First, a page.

Netflix and Spotify helping to alter consumer mindset of paid content, says News Corp

vic2News Corp has insisted consumers are becoming increasingly comfortable paying for content as it claimed the more stories it has locked behind its paywall, the more subscriptions it has generated.

Victoria Turner, general manager of customer relationships, marketing and insights, told the International News Media Association (INMA) world congress in London, that the company had seen strong growth in both its digital and bundled subscription packages.

It has, she said, helped stem the annual circulation decline of its national and metro newspapers from 10% to 5%.

Turner opened her presentation on paywalls at the INMA gathering in Kings Cross by rejecting the belief that consumers are inherently reluctant to buy content.

“I don’t believe that people won’t pay. They will pay for the value they use,” she said, before explaining to delegates how News Corp switched from a metered pay wall to a freemium model in mid-2015.

“People are willing to pay. We are seeing it becoming more common, with the likes of Netflix and Spotify.

“Our experience is that more people are paying more, for more content.”

Turner said News Corp’s digital subscriptions have “more than doubled in the last few years”, despite increasing its subscription pricing.

“This growth isn’t abating and our digital subscription revenue has also doubled in the last two years,” she said.

Income from digital subscriptions now accounts for half of the company’s total digital revenue, which itself has experienced double digit growth, Turner revealed.

In the latest audit figures released earlier this month, digital subscriptions for the Herald Sun in the January to March quarter climbed 29%, year-on-year, to 68,823 while The Australian saw growth of 14.3% to 77,371.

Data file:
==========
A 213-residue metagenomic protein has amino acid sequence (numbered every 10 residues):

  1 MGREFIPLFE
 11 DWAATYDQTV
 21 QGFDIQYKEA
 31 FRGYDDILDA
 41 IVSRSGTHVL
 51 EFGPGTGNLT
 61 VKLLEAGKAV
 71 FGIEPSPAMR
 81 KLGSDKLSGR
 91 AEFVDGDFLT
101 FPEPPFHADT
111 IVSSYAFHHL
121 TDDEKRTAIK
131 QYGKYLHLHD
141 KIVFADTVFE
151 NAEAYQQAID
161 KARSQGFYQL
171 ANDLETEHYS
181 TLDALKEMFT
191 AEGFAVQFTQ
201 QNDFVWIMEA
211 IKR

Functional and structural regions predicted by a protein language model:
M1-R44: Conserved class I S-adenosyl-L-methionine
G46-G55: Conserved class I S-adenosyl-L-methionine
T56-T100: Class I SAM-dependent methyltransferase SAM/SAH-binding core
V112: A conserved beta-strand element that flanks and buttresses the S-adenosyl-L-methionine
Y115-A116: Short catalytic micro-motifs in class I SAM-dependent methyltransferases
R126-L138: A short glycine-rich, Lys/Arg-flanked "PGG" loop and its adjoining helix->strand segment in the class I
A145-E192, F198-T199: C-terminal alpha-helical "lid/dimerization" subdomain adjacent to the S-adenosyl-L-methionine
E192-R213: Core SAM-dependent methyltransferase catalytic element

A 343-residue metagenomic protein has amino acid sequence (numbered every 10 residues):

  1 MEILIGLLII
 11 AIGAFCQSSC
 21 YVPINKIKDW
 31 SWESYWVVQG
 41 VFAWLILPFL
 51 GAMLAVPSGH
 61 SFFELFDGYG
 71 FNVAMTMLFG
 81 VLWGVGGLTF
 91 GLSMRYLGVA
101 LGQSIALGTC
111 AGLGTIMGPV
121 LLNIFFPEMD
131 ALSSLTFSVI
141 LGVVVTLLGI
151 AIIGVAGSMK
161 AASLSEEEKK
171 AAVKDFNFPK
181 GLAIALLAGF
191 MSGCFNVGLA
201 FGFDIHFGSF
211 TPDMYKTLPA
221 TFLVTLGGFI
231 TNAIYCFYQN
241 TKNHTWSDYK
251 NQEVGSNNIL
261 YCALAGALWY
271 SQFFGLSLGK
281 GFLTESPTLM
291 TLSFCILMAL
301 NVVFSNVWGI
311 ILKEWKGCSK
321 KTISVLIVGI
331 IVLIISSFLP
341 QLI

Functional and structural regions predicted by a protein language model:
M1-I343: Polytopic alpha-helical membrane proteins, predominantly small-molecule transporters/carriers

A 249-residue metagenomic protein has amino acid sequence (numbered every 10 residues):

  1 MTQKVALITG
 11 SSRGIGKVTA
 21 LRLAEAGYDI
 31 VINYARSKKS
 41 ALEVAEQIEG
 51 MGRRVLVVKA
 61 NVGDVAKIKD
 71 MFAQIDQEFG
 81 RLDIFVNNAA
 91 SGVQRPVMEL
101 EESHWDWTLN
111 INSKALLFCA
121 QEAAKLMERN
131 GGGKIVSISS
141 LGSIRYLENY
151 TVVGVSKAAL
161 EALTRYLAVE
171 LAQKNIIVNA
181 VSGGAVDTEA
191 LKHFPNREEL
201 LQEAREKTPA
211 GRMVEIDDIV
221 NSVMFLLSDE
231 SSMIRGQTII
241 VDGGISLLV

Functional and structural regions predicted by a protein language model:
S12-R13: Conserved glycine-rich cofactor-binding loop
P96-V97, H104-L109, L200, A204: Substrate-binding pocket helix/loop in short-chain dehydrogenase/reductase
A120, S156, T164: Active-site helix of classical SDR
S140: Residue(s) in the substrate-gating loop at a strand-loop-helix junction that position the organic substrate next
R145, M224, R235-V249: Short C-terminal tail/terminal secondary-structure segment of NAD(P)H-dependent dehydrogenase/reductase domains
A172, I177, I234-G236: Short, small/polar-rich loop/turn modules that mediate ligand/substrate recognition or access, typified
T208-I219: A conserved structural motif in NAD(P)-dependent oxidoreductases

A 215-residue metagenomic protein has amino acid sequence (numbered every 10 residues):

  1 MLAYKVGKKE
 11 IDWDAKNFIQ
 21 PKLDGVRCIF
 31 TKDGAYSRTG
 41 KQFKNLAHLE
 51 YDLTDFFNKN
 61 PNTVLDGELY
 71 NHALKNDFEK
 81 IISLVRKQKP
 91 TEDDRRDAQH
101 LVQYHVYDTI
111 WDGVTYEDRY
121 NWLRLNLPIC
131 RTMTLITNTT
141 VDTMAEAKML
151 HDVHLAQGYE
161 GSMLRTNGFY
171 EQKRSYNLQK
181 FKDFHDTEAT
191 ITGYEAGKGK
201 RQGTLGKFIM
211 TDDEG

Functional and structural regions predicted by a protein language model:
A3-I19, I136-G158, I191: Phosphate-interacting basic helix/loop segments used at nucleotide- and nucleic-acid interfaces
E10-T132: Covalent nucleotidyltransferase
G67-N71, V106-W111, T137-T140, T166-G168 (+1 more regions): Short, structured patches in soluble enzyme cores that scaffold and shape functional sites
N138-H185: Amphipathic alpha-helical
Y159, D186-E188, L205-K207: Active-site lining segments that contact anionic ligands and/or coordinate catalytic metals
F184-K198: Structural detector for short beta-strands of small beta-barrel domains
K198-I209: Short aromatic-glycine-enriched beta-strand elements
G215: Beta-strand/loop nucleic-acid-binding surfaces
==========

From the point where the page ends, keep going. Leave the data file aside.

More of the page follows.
The head of News Corp’s digital and print subscriptions said the development of premium content has been a “significant change” for its editorial teams and, along with a focus on a “membership value” proposition, has been instrumental in driving subscriptions.

“What we have seen over the last 12 months is the more stories that are locked the more subscriptions are driven,” Turner said.

“We have seen the number of stories locked go from 25% to almost 50%, with minimal impact on traffic and page views.

“We have seen some of our mastheads grow traffic and audience while tightening the paywall.”

Tobias Henning, general manager – premium, at German title Bild, also suggested the freemium model was the way forward, arguing that its editorial team “know how to sell content”.

“We still think freemium is the right model for us. Our editorial team know how to sell content. If you have a really good headline then the newspaper sells better than with a bad headline. It’s in the DNA of our editorial team to sell content.”

Henning also told the congress that customers understand they need to buy premium content.

“If we make something premium and the customer gets a feeling that it is something special then they should pay for it,” he said.

“In a metered model with 20 free articles, for example, the 21st could be a random article which is not attractive and does not convince the user to pay. I don’t think that is going to work.”


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